The Queen’s Head pub was just opposite the site of the Duckett’s Manor house. A fabulous emerald ring found here in 1898 and made of 14th century gold, was surely fit for a noblewoman, and as its inscription was in French, perhaps someone with links to France, either living here, or passing through visiting a ‘friend’ in this particular area.
At the dissolution of the monasteries, Henry VIII seized Duckett’s Estate and in 1547, granted it to his Yeoman of the Wardrobe, Sir Richard Cecil. Others to have held the property were Cecil's son Lord Burghley, Lord North, William Parker (a London draper), Lady Anne Compton (1523-1588) of Bruce Castle, Thomas Sutton (the founder of Charterhouse), the soldier and politician Sir Francis Poppam in 1619 and then Sir Edward Scott 20 years later. That’s quite a list of noblemen/women and merchants linked to the property!
From the collections and © Bruce Castle Museum (Haringey Archive and Museum Service)
You can see the extent of the estate in this detail (above) of our 1619 map of Tottenham, being bordered to the north and east by the Moselle River (remember this map is looking south, so it seems upside down). The manor house is visible on the map, located to the north of where Turnpike Lane Tube Station is today. Over the next 200 years the property was portioned into smaller sections and purchased by a number of different owners who leased it for farming, including Grainger's farm-house, built between 1818 and 1844 on the south side of Lordship Lane, which survived until the 1890s.
Plan of Duckett’s Estate c.1840, you can see the distinctive moat around the homestead. From the collections and © Bruce Castle Museum (Haringey Archive and Museum Service)
A painting of the Duckett’s Manor House by ‘J.S.’ c.1870, showing the bridge over the moat. From the collections and © Bruce Castle Museum (Haringey Archive and Museum Service)
There is a good discussion here about Duckett’s Manor or Dovecote House – the name it became known by in the mid-1800s. The estate included a gate house and farm buildings from the 1500s. It was surrounded by a moat until the 1860s which was fed by the New River and could be crossed by a bridge. The last occupant of the large house was recorded in 1881, shortly before most of the land was taken for the Noel Park estate and the house was demolished as part of the redevelopment.
Another view of the homestead at Duckett’s, c.1840. From the collections and © Bruce Castle Museum (Haringey Archive and Museum Service)
Although the estate and house are no longer with us, the Duckett name lives on in the area.
Duckett Road on the Harringay Ladder, c.1900. From the collections and © Bruce Castle Museum (Haringey Archive and Museum Service)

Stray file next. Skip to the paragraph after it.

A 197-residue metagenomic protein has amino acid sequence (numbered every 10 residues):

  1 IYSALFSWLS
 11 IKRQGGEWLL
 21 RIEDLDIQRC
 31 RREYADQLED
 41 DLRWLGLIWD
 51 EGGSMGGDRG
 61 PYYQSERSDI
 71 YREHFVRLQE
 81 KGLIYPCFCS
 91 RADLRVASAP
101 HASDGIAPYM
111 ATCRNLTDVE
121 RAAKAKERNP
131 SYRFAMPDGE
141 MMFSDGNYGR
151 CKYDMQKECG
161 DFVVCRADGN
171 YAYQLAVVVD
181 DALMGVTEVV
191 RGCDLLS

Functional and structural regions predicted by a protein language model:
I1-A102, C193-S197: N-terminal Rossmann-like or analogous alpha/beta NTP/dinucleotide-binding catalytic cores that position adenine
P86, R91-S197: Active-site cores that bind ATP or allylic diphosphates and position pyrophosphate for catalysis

On the Harringay Ladder you have Duckett Road and of course there’s Duckett’s Common, all just off Green Lanes. The Common has its own recent stories, with links to protest and activism. On 23 April 1977 it was the site for the Battle of Wood Green, when anti-racists stood against the National Front as they marched from Wood Green. This article by Keith Flett gives a first-hand account of what it was like to be there fighting against racism, standing alongside BAME communities, councillors, trade unions and Haringey residents.
Above is an advertisement for the 40th Anniversary in 2017 of the Battle of Wood Green commemorative event at Duckett’s Common; we also had had a talk by Keith Flett and Dave Morris at our Local History Fair at Bruce Castle in February 2017. The image was taken from an article at the time of the rally in 1977.
Other rallies and protests have been held on the Duckett’s Common from the 1970s onwards including LGBTQ+ protests for rights and against the Section 28 bill in the 1980s. In 2018 a Haringey Pride event was held to commemorate the people who campaigned for LGBT+ rights and the protests they held in the borough.
Last year in 2019, Duckett’s Common was centre stage for the new midnight basketball sessions for young people to help lower knife crime, led by the inspirational mentor and amazing community sports leader Hesketh Benoit (pictured below) and the Haringey Sports Development Trust. You can read all about it here, with a short film too. In the basketball tournament held last September, we hear that the Mayor Cllr Sheila Peacock, when challenged, managed to get 3 out of 4 balls in the basketball net!
Below are some photographs of other views from our collections of Duckett’s Common over time
Duckett’s Common c.1920s. From the collections and © Bruce Castle Museum (Haringey Archive and Museum Service)
From the collections of Bruce Castle Museum (Haringey Archive and Museum Service)
Duckett’s Common c.1965. (From the collections and © Bruce Castle Museum (Haringey Archive and Museum Service)
Today, Green Lanes, with the main exception of Duckett’s Common, is neither particularly green nor a series of lanes, but it is still an important conduit between north and central London. It has always been a place of commerce, attracting people to it from all over the world. So now while wandering around Green Lanes, when you see Duckett’s Common or Duckett Road in Harringay, maybe you can think of all those people – noblemen/women, merchants, farmers who lived there so long ago, and in more recent times a place of activism to come together to fight for equality and the safety of our young people: a place where communities have made the area their home. You’re in fine company.
If you want to get involved or find out more about the area, a good place to start is with the Friends of Duckett’s Common or join in with the discussions/ follow the local heritage and history section on the community’s Harringay Online. You can also read more about Duckett’s Manor in People and Places by Hornsey Historical Society.
Julie Melrose, Archivist, and Deborah Hedgecock, Curator
Haringey Council, Haringey Archive and Museum Service, Bruce Castle Museum